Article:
left your hurtful car to walk with me, so this lot feel.

 

Look at the rhododendrons! They don’t give a toss

about the funding cuts, the polar bears. They do

their own thing. Throw your keys into that hedge,

ignore the cameras. Be your own true kicking self.

 

So Tomos did. He was a simple man, and able

to draw truth like tears from anyone. Elijah said,

you know the way that pressure-regulating valves

secure the rear-brake lines for heavy braking?

 

Tomos nodded. Well, Elijah said, you see, that’s you.

At this the grief beat out like crows, and Tomos felt

a hatching, in the space, of light. Elijah felt it too. And

where they left a third, unheard-of apple, grew a hamlet,

 

grew a village, grew a town, where people started over hope

fuller than all the Born Again Virgins of America.

These are the words of Manon, set down with the baby

on her knee. Elijah Tomos, he’ll be. All this happened.

 

 

From Catulla, Bloodaxe, 2011. For a review of this book, click here.

 

 

 

 

Fiction Fiesta

29 Mar

 

We met up in Nick’s bar, The Promised Land, to discuss literature in translation with some friends, editors, writers and such luminaries from the field of literary translation as Christopher MacLehose and Boyd Tonkin, chaired by the erudite and perennially entertaining Charles Boyle. By the end of the day I had the impression that we had achieved what we set out to do: we had talked about interesting stuff in good company; we had provided a forum for our guests to listen to and discuss literature in translation, and we had introduced to a Cardiff audience – for the first time but definitely not for the last – the prodigiously talented Argentinian novelist and poet, Andrés Neuman. More than that, most of us seemed to have enjoyed ourselves.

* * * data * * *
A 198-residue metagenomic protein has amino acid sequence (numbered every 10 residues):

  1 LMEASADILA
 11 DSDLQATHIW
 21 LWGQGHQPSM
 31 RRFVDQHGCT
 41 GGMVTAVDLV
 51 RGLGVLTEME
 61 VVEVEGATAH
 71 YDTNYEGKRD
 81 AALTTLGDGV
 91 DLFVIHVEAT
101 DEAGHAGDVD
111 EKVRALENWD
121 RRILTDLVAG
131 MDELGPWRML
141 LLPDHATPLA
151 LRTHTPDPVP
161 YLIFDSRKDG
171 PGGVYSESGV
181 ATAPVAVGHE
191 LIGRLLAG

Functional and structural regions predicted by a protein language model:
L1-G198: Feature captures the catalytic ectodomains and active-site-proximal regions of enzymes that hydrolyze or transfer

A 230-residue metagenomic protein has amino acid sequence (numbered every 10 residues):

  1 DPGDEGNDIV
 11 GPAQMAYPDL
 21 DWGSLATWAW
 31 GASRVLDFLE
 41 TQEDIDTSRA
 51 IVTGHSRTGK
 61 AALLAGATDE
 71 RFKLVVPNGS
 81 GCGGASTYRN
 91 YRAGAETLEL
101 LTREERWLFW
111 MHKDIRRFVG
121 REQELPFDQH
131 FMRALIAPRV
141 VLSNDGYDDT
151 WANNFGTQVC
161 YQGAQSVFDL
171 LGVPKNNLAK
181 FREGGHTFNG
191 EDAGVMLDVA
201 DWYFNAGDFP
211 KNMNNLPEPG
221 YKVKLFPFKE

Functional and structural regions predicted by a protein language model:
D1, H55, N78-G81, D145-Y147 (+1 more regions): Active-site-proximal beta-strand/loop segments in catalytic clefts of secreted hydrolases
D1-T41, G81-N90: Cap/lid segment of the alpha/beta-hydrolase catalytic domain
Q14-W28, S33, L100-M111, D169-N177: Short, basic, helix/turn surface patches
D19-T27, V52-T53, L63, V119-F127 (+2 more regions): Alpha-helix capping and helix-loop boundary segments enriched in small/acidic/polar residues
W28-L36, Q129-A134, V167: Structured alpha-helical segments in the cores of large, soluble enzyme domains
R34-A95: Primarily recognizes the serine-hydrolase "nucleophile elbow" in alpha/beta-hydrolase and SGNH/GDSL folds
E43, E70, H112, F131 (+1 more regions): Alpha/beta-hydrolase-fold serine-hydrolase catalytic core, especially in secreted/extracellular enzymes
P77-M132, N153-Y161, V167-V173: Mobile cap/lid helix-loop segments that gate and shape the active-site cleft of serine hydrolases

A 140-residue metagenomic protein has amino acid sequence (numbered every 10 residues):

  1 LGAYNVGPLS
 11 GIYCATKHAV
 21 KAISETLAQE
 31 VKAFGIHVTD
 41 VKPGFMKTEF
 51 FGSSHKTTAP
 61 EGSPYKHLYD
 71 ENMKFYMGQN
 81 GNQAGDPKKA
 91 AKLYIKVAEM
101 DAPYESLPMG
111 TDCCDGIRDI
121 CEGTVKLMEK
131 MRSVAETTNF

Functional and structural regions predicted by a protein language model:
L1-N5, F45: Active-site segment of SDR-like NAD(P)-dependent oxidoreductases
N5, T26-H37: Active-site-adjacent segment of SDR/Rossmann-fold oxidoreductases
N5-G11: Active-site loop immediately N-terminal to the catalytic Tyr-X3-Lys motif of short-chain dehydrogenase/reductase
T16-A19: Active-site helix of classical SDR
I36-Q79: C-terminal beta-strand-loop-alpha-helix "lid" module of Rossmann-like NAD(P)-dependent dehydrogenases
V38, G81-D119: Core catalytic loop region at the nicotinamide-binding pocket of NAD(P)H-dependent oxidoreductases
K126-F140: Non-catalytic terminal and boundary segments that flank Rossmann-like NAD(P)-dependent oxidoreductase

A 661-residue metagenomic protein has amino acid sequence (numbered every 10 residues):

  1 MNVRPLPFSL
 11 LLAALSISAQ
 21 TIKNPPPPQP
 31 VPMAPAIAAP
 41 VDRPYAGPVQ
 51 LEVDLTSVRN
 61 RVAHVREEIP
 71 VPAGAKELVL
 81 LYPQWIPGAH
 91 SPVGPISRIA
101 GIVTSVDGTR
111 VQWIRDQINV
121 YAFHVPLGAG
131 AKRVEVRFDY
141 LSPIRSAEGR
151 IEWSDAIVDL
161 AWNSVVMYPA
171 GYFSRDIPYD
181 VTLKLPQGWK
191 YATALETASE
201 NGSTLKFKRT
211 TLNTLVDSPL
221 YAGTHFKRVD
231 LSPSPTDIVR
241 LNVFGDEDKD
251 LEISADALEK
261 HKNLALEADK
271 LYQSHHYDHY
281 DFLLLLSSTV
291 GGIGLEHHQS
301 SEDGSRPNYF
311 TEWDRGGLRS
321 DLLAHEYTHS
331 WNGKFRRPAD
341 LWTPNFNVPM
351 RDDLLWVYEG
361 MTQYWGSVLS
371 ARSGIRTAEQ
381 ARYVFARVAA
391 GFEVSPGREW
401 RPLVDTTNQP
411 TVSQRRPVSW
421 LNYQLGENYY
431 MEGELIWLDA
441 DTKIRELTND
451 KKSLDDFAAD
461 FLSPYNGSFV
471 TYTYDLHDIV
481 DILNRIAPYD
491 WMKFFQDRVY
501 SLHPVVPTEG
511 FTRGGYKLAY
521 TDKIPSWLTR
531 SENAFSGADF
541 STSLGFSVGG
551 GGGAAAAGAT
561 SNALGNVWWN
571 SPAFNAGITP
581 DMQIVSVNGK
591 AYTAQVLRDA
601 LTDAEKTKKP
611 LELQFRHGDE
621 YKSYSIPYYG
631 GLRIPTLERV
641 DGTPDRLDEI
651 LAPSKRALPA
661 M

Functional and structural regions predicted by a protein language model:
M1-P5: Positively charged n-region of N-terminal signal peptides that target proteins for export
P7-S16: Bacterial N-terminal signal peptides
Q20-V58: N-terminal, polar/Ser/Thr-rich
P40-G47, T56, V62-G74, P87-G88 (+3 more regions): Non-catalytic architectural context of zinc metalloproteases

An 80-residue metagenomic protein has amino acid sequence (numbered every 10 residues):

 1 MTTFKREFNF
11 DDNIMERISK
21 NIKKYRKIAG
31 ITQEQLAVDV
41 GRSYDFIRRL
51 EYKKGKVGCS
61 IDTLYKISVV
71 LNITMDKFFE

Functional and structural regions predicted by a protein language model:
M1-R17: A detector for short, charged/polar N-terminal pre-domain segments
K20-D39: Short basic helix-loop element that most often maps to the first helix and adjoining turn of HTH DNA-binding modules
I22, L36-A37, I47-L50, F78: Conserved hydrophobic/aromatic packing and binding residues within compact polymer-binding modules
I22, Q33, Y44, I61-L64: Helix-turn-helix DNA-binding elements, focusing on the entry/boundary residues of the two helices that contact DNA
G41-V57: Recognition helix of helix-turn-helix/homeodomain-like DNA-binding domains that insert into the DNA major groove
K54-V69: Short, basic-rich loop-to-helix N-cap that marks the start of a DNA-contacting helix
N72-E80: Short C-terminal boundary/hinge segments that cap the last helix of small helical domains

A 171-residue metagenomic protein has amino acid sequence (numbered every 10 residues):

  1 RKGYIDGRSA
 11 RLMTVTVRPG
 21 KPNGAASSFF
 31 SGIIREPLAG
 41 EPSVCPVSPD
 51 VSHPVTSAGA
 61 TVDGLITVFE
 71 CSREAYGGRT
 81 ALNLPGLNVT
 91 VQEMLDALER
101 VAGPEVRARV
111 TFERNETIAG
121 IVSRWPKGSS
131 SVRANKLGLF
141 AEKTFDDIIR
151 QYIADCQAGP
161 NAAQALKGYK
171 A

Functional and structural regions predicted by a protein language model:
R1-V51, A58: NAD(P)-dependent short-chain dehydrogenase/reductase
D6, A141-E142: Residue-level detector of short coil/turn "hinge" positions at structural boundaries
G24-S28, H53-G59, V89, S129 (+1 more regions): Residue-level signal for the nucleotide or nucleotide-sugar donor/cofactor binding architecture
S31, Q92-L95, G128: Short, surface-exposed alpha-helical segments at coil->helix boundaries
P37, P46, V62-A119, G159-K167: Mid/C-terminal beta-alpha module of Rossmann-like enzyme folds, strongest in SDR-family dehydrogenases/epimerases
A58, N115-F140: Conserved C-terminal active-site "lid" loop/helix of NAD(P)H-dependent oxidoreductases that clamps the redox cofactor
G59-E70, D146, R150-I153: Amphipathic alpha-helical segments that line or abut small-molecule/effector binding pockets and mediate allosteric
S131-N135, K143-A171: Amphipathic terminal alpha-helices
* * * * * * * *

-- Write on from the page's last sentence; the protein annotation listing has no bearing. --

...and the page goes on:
The day began with a reading and discussion with Andrés, who led us on a merry dance through Russian Jewish migration of the early 20th century, German Romanticism, the music of Franz Schubert, European identity in the 21st Century, an hilarious impersonation of Jorge Luis Borges, and an account of a chess game with Roberto Bolaño, in which the Chilean author plied his young admirer with whisky while playing Mexican heavy metal at full volume as a way of gaining tactical advantage.